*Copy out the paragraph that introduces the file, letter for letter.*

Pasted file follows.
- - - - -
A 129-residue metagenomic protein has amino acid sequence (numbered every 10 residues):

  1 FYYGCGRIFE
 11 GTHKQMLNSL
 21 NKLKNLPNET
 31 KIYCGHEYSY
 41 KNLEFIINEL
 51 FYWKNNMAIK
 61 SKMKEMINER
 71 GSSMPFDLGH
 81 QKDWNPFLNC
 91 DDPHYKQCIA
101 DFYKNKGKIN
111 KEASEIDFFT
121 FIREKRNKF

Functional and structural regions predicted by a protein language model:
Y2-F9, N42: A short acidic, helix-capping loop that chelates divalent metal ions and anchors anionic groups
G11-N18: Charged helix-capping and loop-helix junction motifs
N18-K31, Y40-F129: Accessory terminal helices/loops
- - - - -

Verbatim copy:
A 129-residue metagenomic protein has amino acid sequence (numbered every 10 residues):